On the unreasonable effectiveness of physics in

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On the unreasonable effectiveness of physics in

#1  Postby newolder » Jan 19, 2017 9:05 pm

I’ll just put this here and don’t mind if it gets moved to the physics board.

Natalie Paquette on “The unreasonable effectiveness of physics in mathematics.” - the title is a play on an earlier work by Eugene Wigner… Anyhoo, less than 12 minutes.

Related BPS Algebras, Genus Zero, and the Heterotic Monster arxiv preprint.
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Re: On the unreasonable effectiveness of physics in

#3  Postby CdesignProponentsist » Jan 20, 2017 1:06 am

If string theory is not a model for our universe, I think it is certainly telling us something about it. I just wish it were easier to tease out the truth through observation.
"Things don't need to be true, as long as they are believed" - Alexander Nix, CEO Cambridge Analytica
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Re: On the unreasonable effectiveness of physics in

#4  Postby crank » Jan 20, 2017 2:52 pm

I think it might not be all that hard to figure out what it's telling us, but few want to hear it.

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Re: On the unreasonable effectiveness of physics in

#5  Postby tuco » Jan 20, 2017 7:02 pm

Oh yeah its starts nicely as usual ..theory of little vibrating one dimensional objects .. this sounds a bit innocuous. Its not innocuous its .. unimaginable.

If I understand it correctly, the physicists had tools, in other words math, the mathematicians did not have. Or better yet, the physicists have not told the mathematicians about their know-how. Is there any other example where maths lags behind physics? I am asking because the way I understand it, physics is applied math.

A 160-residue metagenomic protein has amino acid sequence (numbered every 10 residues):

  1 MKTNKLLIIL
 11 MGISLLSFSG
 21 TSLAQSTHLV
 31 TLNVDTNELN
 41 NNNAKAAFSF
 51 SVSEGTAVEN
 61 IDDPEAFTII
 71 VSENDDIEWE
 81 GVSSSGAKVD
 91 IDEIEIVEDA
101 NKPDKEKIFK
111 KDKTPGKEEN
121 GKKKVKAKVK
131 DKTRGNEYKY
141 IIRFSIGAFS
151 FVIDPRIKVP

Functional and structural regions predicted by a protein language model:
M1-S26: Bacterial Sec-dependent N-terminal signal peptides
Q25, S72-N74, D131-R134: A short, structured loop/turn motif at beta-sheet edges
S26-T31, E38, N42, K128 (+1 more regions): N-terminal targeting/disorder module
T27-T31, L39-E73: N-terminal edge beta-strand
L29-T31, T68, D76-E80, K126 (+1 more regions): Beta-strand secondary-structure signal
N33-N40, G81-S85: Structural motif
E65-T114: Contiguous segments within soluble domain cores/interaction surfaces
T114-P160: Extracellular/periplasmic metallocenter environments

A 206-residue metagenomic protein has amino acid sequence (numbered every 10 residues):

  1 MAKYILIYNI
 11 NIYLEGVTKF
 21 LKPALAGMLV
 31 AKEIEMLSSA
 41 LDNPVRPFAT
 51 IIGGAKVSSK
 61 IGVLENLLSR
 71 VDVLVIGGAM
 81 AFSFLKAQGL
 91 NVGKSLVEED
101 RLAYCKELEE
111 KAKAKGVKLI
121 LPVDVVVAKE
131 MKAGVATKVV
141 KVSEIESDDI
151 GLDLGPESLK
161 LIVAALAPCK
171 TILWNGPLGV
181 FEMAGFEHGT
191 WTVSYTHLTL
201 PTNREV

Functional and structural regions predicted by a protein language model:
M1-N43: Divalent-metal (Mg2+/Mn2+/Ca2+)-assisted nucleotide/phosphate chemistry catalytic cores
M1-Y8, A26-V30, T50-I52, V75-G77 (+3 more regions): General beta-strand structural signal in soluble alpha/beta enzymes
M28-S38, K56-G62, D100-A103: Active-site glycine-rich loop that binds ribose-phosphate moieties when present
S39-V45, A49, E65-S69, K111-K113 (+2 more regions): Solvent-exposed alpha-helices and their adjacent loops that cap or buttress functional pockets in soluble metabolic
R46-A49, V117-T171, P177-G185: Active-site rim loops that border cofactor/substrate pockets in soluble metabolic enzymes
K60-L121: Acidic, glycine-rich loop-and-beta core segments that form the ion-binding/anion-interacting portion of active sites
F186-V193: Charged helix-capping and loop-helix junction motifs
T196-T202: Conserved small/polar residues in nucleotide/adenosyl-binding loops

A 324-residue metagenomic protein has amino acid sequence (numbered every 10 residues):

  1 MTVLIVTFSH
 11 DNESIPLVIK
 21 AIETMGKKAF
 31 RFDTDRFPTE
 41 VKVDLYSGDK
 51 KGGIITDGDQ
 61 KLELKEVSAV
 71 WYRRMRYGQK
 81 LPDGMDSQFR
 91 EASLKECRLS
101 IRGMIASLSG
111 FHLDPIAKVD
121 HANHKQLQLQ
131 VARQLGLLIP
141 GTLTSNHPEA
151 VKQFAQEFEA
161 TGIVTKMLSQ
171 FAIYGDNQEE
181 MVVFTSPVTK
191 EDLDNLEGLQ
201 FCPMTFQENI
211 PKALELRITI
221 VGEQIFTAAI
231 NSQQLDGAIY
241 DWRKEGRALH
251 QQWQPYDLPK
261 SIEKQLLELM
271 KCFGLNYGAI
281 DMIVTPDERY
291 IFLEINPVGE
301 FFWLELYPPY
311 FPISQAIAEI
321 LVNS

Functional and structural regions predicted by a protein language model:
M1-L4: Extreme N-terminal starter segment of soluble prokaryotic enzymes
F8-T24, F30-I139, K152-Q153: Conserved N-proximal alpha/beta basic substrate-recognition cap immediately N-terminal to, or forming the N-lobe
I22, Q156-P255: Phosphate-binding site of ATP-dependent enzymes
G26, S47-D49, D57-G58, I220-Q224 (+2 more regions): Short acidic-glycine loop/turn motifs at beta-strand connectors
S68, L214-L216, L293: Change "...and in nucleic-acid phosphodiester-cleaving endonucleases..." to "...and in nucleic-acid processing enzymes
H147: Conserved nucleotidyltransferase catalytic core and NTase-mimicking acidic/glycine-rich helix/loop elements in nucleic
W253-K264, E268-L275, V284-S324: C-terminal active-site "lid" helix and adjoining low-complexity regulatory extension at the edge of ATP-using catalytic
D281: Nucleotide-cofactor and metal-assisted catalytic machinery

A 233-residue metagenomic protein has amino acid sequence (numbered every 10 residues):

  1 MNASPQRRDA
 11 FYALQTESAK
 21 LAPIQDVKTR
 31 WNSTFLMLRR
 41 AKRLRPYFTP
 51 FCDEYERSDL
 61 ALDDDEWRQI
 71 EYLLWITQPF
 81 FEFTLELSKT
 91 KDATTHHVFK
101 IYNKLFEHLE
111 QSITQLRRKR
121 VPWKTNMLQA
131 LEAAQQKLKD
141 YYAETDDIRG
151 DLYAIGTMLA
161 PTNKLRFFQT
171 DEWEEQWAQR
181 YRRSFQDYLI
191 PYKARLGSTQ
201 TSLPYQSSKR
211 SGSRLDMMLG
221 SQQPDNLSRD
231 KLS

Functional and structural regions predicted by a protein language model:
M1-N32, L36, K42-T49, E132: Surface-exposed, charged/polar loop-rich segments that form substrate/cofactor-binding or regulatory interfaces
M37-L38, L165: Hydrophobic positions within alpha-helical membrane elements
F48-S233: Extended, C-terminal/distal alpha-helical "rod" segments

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edit: I do recognize that experimental physics lags behind theoretical and yes I also find it unsatisfactory. I guess change of priorities is in order. Bigger colliders, go!
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Re: On the unreasonable effectiveness of physics in

#6  Postby newolder » Jan 20, 2017 8:11 pm

tuco wrote:Oh yeah its starts nicely as usual ..theory of little vibrating one dimensional objects .. this sounds a bit innocuous. Its not innocuous its .. unimaginable.

If I understand it correctly, the physicists had tools, in other words math, the mathematicians did not have. Or better yet, the physicists have not told the mathematicians about their know-how. Is there any other example where maths lags behind physics? I am asking because the way I understand it, physics is applied math.

That's kinda the point of the title, talk and paper.
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